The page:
Sapota seed borer is an invasive pest that might have been accidentally introduced in India from Sri Lanka a decade back.

The seed borer attacks immature fruits and it is difficult to distinguish between infested and uninfested fruits prior to the emergence of larvae.

Tiny holes

Fruits with tiny exit holes are the only indication of seed borer infestation. During the tunnelling process, the larva drags out the excreta from the seed to the pulp.

Majority of the larvae emerge from the seeds after feeding on the cotyledons completely and prior to ripening of the fruit.

Small black ants inhabit such damaged fruits. The larva on exiting from the fruit cuts a leaf and folds it over to make a fine shell-like structure within which it pupates.

The adult is a small delicate greyish white moth with bell shaped wings and resembles bird droppings.

The seed borer incidence depends on the variety and availability of susceptible stage of fruits (marble-lime size fruits).

There is no variety that is completely resistant to the seed borer infestation.


After main fruiting season, the pre-seasonal stray fruits serve as source of survival during off season.

Thus, Sanitation is to be maintained for eliminating the sources of seed borer infestation.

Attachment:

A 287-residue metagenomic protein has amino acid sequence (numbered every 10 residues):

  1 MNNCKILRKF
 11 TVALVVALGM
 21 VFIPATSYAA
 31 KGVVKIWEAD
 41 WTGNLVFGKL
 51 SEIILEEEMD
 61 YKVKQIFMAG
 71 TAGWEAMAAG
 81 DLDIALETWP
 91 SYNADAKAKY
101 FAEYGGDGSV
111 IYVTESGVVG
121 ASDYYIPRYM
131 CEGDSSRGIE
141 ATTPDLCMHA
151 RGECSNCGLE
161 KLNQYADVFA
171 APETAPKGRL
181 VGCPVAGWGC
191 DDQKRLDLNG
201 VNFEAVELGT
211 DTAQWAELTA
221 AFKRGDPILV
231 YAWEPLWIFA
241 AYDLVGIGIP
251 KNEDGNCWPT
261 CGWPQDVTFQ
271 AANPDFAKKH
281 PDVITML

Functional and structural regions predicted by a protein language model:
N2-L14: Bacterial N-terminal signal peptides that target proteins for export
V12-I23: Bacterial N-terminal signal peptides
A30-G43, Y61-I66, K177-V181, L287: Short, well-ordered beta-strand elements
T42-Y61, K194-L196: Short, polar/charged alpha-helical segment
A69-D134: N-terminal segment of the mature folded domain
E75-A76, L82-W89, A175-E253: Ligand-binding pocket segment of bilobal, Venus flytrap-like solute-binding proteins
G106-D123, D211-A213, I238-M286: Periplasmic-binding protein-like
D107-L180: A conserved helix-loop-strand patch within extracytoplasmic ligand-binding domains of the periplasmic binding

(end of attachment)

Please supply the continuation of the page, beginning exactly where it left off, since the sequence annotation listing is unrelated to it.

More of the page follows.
Collection and destruction of the off season stray mature fruits after main harvest till November will bring down the pest incidence.

Erecting light traps in the field during cropping season will attract adult moths and will minimize the incidence.

Effective management of seed borer relies primarily on the stage of spray intervention. The time of application is crucial in the management of seed borer.


First spray intervention should be made when the fruits are of small lime size and thereafter the sprayings should be repeated at fortnightly intervals during main fruiting season.

Alternating the sprays of Deltamethrin 2.8 EC at 1 ml/l and Bt at 1 ml/ at fortnightly interval will bring down the seed borer infestation.

Division of Entomology and Nematology, Indian Institute of Horticultural ResearchHesseraghatta Lake POBangalore